Foster’s Raid to Goldsboro

Union commander general John G. Foster lead an expedition from occupied New Bern N.C. into the North Carolina interior with an aim of cutting railroad lines at Goldsborough, N.C. Timed to coincide with the Fredericksburg campaign in Virginia, the thought was that Foster’s men could best assist the Union advance in Virginia by pinning Confederate forces in North Carolina while at the same time striking at valuable rail connections.
The expedition unfolded over ten days, December 10-21, 1862. Union forces met stiff resistance from Confederate forces at Kinston [Kingston], Whitehall and Goldsboro [Goldsborough], N.C. Foster’s stated goal of the destruction of the rail line near Goldsboro was partially met. The fighting at the three cities and the passing of forces through the area devastated the surrounding country but Union forces managed only superficial damage to the rail line – even including the burning of a rail bridge at the Neuse river the damage was easily repaired by Confederate forces once the Union expedition returned to New Bern. The rail line was in operation again before the turn of the New Year.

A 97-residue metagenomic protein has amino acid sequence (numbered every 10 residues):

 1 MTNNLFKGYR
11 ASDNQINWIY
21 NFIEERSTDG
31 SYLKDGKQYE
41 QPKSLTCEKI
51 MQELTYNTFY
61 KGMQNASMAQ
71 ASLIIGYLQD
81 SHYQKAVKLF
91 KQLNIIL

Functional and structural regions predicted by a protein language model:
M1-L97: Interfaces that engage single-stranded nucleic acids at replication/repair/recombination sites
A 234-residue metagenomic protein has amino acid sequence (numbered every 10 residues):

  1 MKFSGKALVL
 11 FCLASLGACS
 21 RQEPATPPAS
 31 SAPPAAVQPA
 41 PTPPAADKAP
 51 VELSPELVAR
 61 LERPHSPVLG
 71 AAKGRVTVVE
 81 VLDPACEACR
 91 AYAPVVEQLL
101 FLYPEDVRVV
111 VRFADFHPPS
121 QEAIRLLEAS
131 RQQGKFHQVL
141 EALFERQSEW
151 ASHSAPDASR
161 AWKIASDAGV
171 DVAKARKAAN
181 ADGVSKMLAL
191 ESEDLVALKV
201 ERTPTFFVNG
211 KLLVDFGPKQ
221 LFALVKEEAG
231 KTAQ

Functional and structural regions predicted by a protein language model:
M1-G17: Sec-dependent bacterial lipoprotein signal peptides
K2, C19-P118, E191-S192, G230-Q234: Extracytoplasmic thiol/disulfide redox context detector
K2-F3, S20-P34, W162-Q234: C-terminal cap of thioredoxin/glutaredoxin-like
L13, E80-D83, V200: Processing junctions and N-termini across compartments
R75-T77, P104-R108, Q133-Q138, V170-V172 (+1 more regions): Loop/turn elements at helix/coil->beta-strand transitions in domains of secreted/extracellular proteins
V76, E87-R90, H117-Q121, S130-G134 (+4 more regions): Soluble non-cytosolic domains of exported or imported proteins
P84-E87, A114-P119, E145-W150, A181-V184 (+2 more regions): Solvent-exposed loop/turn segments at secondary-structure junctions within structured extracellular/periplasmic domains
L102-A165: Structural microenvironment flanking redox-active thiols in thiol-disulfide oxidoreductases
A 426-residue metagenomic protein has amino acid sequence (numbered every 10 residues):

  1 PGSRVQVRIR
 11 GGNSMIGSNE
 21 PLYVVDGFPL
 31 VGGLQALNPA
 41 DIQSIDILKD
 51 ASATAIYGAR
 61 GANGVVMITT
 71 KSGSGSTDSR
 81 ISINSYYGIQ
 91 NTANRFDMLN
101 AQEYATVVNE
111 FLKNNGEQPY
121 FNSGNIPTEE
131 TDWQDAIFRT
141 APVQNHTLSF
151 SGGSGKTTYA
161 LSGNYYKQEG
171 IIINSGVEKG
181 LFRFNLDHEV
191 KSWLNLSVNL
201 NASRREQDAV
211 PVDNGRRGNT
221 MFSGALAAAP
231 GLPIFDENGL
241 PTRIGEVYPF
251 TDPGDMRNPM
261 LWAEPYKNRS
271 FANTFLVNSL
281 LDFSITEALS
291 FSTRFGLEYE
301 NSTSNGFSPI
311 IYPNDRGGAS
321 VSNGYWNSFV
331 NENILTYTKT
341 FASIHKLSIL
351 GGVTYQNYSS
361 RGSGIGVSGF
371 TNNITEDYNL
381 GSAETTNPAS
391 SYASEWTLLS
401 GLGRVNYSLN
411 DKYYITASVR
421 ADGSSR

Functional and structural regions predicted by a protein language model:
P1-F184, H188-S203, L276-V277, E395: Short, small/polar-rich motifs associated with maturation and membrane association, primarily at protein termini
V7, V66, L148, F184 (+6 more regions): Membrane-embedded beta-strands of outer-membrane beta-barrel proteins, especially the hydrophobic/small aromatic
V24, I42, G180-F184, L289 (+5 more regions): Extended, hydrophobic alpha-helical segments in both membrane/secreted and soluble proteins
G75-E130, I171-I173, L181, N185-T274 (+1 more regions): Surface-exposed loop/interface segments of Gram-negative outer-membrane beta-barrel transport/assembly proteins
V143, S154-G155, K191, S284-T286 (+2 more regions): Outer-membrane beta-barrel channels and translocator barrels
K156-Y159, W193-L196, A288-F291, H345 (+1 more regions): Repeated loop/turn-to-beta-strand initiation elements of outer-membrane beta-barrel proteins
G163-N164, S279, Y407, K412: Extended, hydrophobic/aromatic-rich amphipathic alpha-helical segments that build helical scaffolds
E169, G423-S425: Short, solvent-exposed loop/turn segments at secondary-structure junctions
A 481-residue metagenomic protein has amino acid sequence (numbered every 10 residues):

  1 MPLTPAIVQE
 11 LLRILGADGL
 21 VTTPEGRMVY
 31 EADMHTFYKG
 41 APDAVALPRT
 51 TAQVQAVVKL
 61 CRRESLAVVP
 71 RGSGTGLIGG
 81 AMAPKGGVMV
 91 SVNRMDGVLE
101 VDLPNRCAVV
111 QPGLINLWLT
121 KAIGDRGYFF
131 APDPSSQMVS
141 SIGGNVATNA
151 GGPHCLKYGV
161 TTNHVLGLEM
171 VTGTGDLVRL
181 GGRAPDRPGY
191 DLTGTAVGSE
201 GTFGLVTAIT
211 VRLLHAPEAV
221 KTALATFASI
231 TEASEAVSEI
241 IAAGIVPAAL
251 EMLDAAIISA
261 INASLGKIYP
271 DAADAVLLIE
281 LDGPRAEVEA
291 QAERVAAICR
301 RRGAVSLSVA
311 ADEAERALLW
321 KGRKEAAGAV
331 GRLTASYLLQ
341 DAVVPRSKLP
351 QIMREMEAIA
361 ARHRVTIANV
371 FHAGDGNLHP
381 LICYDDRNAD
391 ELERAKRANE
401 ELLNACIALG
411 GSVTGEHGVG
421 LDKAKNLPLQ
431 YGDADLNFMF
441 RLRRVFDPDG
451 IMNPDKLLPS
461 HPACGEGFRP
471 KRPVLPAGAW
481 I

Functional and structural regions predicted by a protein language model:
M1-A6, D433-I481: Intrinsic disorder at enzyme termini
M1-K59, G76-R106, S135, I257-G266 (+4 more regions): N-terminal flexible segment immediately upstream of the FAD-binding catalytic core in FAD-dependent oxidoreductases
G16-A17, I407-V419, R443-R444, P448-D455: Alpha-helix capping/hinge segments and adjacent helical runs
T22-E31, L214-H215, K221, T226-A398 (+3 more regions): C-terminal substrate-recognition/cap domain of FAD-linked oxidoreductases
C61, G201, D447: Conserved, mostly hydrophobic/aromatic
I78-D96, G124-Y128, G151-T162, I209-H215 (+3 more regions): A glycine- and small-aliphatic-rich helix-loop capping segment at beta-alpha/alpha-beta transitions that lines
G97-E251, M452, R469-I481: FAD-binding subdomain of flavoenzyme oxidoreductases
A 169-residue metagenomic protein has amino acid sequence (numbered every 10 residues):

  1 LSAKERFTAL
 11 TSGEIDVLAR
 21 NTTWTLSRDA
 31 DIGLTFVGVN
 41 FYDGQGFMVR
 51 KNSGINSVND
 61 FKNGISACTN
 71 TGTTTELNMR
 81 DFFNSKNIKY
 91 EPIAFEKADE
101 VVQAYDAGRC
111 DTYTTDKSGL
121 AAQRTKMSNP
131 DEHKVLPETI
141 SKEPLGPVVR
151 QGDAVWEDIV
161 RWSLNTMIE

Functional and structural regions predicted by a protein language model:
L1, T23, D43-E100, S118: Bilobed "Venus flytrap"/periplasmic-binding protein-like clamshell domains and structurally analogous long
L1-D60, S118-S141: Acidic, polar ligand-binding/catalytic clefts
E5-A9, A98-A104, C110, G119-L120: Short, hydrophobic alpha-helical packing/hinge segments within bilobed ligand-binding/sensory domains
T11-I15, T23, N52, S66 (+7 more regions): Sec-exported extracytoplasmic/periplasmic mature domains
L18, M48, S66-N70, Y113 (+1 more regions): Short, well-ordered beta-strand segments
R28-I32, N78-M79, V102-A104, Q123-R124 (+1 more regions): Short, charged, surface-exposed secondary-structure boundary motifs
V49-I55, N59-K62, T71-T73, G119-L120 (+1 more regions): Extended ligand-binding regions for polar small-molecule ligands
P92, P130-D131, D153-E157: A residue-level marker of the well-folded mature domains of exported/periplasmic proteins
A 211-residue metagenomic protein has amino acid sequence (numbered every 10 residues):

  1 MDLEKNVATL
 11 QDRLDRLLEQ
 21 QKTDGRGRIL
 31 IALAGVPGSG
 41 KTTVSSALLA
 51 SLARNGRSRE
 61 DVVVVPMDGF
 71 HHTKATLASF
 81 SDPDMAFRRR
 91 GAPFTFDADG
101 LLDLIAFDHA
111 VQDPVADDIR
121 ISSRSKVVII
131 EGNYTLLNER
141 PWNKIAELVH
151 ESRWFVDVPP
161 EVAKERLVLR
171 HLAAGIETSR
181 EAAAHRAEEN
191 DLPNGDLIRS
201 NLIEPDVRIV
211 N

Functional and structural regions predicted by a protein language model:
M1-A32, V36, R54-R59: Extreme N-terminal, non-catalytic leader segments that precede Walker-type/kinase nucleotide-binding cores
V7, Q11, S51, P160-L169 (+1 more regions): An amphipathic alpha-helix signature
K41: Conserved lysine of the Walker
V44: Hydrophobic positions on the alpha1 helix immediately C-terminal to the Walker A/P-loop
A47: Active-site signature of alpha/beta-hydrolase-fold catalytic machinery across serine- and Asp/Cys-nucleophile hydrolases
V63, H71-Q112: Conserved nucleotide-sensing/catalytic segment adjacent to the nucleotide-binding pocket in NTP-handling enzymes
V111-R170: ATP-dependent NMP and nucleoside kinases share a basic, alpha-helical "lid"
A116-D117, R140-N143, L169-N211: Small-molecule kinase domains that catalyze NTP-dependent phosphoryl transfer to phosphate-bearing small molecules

Rowland M. Hall, a soldier in the 3rd New York Cavalry volunteers, took part in the Foster expedition. Rowland’s letter home details his experiences in the part of the expedition that included the 3rd New York Cavalry volunteers. Hall’s letter is also a wonderful example of crosshatching – the technique of turning a letter sideways and writing across the previously written page in order to conserve paper.

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